topology (point-set topology, point-free topology)
see also differential topology, algebraic topology, functional analysis and topological homotopy theory
Basic concepts
fiber space, space attachment
Extra stuff, structure, properties
Kolmogorov space, Hausdorff space, regular space, normal space
sequentially compact, countably compact, locally compact, sigma-compact, paracompact, countably paracompact, strongly compact
Examples
Basic statements
closed subspaces of compact Hausdorff spaces are equivalently compact subspaces
open subspaces of compact Hausdorff spaces are locally compact
compact spaces equivalently have converging subnet of every net
continuous metric space valued function on compact metric space is uniformly continuous
paracompact Hausdorff spaces equivalently admit subordinate partitions of unity
injective proper maps to locally compact spaces are equivalently the closed embeddings
locally compact and second-countable spaces are sigma-compact
Theorems
Analysis Theorems
Examples/classes:
Related concepts:
A homotopy between two maps $f,g \;\colon\; X \to Y$ may be thought of as a path in the mapping space $Map(X,Y)$. If, instead, one works with the space of embeddings, then one gets the concept of isotopy.
Since, for arbitrary topological spaces, the mapping space $Map(X,Y)$ is not always well-defined as a topological space, defining a homotopy as a left homotopoy using a cylinder object, hence as a map $H \colon X \times I \to Y$ is the rigorous way of saying “$H$ is a path from $f$ to $g$ in the mapping space.”. Similarly, the proper definition of an isotopy as a map $H \colon X \times I \to Y$ with the property that $H(-,t) \colon X \to Y$ is always an embedding, is the rigorous way of saying “$H$ is a path from $f$ to $g$ in the embedding space.”.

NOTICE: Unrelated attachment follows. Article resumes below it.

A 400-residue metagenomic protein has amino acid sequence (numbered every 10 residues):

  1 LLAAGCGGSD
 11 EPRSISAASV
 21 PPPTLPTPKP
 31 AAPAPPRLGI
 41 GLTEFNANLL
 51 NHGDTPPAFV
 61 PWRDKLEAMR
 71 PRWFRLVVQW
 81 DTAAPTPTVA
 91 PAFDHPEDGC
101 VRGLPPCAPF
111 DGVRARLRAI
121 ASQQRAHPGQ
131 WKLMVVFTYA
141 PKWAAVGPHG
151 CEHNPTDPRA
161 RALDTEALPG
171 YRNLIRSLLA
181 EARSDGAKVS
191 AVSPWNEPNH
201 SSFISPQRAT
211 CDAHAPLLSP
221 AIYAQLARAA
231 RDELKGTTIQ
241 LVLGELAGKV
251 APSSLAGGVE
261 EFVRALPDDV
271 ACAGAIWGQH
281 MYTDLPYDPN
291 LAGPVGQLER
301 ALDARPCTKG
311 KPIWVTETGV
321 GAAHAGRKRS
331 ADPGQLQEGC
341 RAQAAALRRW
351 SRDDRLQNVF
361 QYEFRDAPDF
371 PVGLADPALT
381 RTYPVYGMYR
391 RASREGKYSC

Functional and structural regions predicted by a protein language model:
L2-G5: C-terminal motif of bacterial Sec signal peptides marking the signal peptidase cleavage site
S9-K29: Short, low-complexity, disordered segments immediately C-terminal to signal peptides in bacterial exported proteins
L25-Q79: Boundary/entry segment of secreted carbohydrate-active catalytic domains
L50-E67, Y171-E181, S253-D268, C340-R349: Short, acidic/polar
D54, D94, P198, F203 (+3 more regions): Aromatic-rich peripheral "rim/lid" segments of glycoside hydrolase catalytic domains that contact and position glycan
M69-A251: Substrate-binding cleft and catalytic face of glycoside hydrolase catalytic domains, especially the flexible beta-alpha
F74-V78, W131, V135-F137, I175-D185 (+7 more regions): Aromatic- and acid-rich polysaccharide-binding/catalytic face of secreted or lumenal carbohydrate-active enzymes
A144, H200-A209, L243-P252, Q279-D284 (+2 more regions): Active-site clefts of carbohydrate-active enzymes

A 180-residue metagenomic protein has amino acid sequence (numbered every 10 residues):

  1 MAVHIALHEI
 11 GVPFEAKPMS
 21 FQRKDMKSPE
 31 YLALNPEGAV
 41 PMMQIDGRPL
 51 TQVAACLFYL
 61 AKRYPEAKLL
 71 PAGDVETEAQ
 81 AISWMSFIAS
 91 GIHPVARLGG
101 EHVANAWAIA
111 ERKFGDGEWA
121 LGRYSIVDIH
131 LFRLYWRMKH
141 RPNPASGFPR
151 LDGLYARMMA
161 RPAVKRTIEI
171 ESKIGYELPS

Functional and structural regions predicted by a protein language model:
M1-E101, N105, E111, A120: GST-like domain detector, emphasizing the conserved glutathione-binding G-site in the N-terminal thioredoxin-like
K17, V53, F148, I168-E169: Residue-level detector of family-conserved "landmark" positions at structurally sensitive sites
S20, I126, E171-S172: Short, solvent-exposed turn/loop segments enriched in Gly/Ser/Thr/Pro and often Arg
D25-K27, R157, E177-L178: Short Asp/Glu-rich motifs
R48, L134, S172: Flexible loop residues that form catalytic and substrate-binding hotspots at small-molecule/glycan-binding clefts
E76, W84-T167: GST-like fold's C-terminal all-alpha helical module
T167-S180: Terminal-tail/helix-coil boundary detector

In some settings, even this is not strong enough. In the notion of an ambient isotopy, one requires the path to extend to a path in the space of homeomorphisms of the ambient space.
Let $X$ and $Y$ be two topological spaces. Let $f,g \colon X \to Y$ be two embeddings of $X$ in to $Y$. An isotopy from $f$ to $g$ is a continuous map $H \colon X \times [0,1] \to Y$ with the following properties:
Two maps for which there exists an isotopy are said to be isotopic.
Let $X$ and $Y$ be two topological spaces. Let $f,g \colon X \to Y$ be two embeddings of $X$ in to $Y$. An ambient isotopy from $f$ to $g$ is a continuous map $H \colon Y \times [0,1] \to Y$ with the following properties:
The first two conditions on an isotopy $H$ imply that $H$ is a homotopy from $f$ to $g$. Therefore the condition of being isotopic is stronger than that of being homotopic. As the third condition applies level-wise, the proof that homotopy is an equivalence relation carries over to show that the same is true of isotopy.
Isotopy is used where one wishes to study deformations of an object inside some ambient space that do not change the object itself. An extremely important example of this is the theory of knots and links where, to prevent unknottings and unlinkings, there have to be some restrictions on the allowed movements. These are usually encoded in terms of isotopies. It is unfortunately true, however, that a naive use of isotopy leads to strange results. If you use continuous isotopies then any two continuous embeddings of the circle into $S^3$ are isotopic, (basically since you just pull the knot tighter and tighter, (so the knotted bit gets smaller and smaller) and at the end you just put the ‘unknot’). One way to handle this is to demand the isotopy to be piecewise linear? (or smooth), another is to work explicitly with ambient isotopy.
One of the beauties of isotopy of knots is that it can be realised very simply at the level of knot diagrams. Two knots are isotopic if their respective knot diagrams can be related using Reidemeister moves. (This is a formal theorem, but will be given elsewhere after some more development.)
General discussion includes
For isotopy in knot theory see
R. H Crowell and R.H. Fox, Introduction to Knot Theory, Springer, Graduate Texts 57, 1963.
N.D. Gilbert and Tim Porter, Knots and Surfaces, Oxford U.P., 1994.
Specifically for smooth isotopy:
Last revised on July 20, 2018 at 05:49:57. See the history of this page for a list of all contributions to it.